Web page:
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Hypocrisy abounds in superfight fiasco

Kevin Iole
Yahoo Sports
Hypocrisy abounds in superfight fiasco
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Leonard Ellerbe (right) is CEO of Mayweather Promotions and has the unbeaten star's ear

Things are not always as they seem in boxing, which is par for the course. You'll understand the confounding events that threaten the hotly anticipated fight between Floyd Mayweather Jr. and Manny Pacquiao a lot better if you understand that in boxing, what one says publicly isn't always what one means.

Leonard Ellerbe, the chief executive officer of Mayweather Promotions and the unbeaten star's best friend, said he and Mayweather adviser Al Haymon came up with the idea for the random Olympic-style drug testing as a way to protect their fighter.

On the surface, it makes perfect sense. Who, after all, would want to fight someone who has been chemically enhanced?

Though Ellerbe vehemently denies suggestions it's anything but that, one has to wonder.

Consider that Haymon is one of boxing's most powerful figures. He is, in essence, Mayweather's manager. He's also the manager of a number of other elite boxers. He operates well below the radar and does not speak to the media, but his influence upon the sport is enormous.

Among the Haymon-managed boxers is Andre Berto, who is fighting Shane Mosley in Las Vegas on Jan. 30.

It would stand to reason that if Haymon were truly concerned about Berto's physical well-being, as Ellerbe says he is about Mayweather's, that he'd have already requested that Mosley submit to such testing.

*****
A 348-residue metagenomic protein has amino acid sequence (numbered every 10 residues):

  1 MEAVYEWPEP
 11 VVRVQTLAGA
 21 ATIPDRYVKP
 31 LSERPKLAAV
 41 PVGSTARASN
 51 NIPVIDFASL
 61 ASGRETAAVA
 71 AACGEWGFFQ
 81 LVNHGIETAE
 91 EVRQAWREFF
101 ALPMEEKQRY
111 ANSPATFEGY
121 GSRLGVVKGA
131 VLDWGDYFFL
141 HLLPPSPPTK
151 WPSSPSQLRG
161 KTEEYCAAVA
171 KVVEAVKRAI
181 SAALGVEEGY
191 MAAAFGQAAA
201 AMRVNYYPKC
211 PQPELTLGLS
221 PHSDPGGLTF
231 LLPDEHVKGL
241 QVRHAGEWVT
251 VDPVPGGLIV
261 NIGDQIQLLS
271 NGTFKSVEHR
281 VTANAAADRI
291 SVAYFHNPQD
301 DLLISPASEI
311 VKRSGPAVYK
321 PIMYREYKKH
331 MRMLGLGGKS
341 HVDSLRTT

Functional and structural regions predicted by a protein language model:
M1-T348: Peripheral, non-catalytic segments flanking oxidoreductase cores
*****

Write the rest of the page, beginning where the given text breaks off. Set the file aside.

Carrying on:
Mosley, after all, actually has used steroids and other performance enhancing substances, which he testified to in a federal court hearing in the Bay Area Laboratory Co-Operative case.

Mosley testified that he inadvertently used two designer steroids, known as "the cream" and "the clear," prior to his 2003 fight with Oscar De La Hoya in Las Vegas. He also admitted to using Erythropoietin, or EPO.

However, Mosley insisted he was misled by Victor Conte, BALCO's president and founder. Conte emphatically denied misleading Mosley and said he disclosed to all athletes who worked with him what he was doing.

The facts are that Manny Pacquiao has never been found to use performance enhancing drugs; he denies vehemently any suggestion that he has, though just because he hasn't been caught doesn't mean he hasn't used it.

Mosley managed to avoid detection and passed the post-fight urinalysis given to him by the Nevada commission in 2003 because the substances he used were undetectable at the time.

Yet, Haymon is insisting upon random testing to protect Mayweather, but he's not taken the same action to protect Berto, who is fighting someone who is an admitted user.

"There has been no discussion at all about that kind of testing for that (Berto-Mosley) fight," said Keith Kizer, the executive director of the Nevada Athletic Commission.

Absurdities abound in this fiasco, which has removed much of the luster from a fight that literally had even non-boxing fans captivated.

No one in this mess looks good.

Pacquiao created much of it himself by simply refusing to accede to the testing, which would include random blood and urine draws. If Pacquiao had agreed, the fight would be signed and he wouldn't be complaining that his reputation has been damaged.

He claims he's afraid of needles but has tattoos all over his body. He said he fears giving blood close to an event weakens him, but he gave a sample on April 8, about three weeks prior to his May 2 fight with Ricky Hatton, to fulfill his Nevada licensing requirements.

Golden Boy Promotions CEO Richard Schaefer, whose company is representing Mayweather, has consistently spoken out of both sides of his mouth. He's sounded righteously indignant when discussing Pacquiao's refusal to agree to the testing, but he flat refused to consider additional testing in 2008 when Zab Judah demanded it prior to his planned fight with Mosley.

In a March 25, 2008, interview with the Associated Press, Schaefer said Mosley would only comply with tests required by the Nevada Athletic Commission and nothing more.